Sunday came earlier than normal at 4:30 a.m, Pop and I weren’t on the road until 5:30. We hit snow on the way there and arrived just as the first brace began. As we were getting our bearings I missed the second brace as well. I walked the next four braces (3-6) and skipped the seventh to be ready as we were running in the eighth. I’d judged the stake our bracemate was in the week before, it had a big motor and got lost on a hard turn about 1/3 of the way in taking it out of judgment. I thought this pup would be a good combo for Pop. What I didn’t anticipate was the creeping pace, I let the other (Pro) handler take the lead and the pace we went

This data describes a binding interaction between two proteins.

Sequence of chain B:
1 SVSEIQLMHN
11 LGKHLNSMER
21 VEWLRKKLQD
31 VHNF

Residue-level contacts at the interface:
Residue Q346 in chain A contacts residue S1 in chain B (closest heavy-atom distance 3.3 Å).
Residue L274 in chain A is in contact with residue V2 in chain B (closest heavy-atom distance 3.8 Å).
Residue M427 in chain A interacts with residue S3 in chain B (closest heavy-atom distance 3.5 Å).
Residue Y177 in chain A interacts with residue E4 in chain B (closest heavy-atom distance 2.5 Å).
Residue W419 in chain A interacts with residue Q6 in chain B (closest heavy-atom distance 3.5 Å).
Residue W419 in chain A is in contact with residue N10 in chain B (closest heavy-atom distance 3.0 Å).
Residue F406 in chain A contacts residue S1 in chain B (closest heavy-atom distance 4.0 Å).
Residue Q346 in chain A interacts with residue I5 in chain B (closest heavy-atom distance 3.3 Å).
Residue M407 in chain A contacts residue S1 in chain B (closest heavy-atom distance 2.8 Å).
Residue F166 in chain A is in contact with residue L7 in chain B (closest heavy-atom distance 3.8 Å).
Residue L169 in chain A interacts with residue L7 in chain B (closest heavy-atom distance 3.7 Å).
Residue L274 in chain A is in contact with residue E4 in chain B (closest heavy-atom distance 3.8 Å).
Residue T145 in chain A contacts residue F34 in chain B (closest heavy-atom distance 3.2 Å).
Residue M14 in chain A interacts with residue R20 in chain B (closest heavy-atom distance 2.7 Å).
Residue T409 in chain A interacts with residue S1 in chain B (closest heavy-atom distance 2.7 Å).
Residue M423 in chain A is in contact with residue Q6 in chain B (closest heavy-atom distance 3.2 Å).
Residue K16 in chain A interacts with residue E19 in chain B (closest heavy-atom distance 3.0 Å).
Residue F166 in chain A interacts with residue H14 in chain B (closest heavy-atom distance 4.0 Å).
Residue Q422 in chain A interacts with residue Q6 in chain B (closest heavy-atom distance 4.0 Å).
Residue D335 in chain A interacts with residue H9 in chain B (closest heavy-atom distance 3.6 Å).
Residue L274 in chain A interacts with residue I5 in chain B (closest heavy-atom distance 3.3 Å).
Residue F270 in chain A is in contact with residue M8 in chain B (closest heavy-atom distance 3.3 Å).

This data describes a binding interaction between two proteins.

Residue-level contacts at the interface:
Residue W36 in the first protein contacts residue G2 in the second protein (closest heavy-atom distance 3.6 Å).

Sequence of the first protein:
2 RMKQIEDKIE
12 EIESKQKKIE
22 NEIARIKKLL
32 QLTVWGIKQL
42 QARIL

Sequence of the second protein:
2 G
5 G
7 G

the first 1/3 of the run was about half the speed of all the other braces were walked. I pretty sure there was strategy behind it, his pup had a big motor and I think he may’ve been trying to let her burn out a tad so it’d shorten up and actually been seen a few times. Panic slowly started building with each step we take which was equally as slow in fact both judges were about on my heels. I’d been setting Pop up for a 20 minute (puppy-stake length) runs ever since grouse season closed so he wouldn’t putz and a sense of urgency would be built so he’d expend everything he wanted to while it was his turn to run and looked eager and forward from start to finish. I was worried he might shorten up at the end if we started to run over time.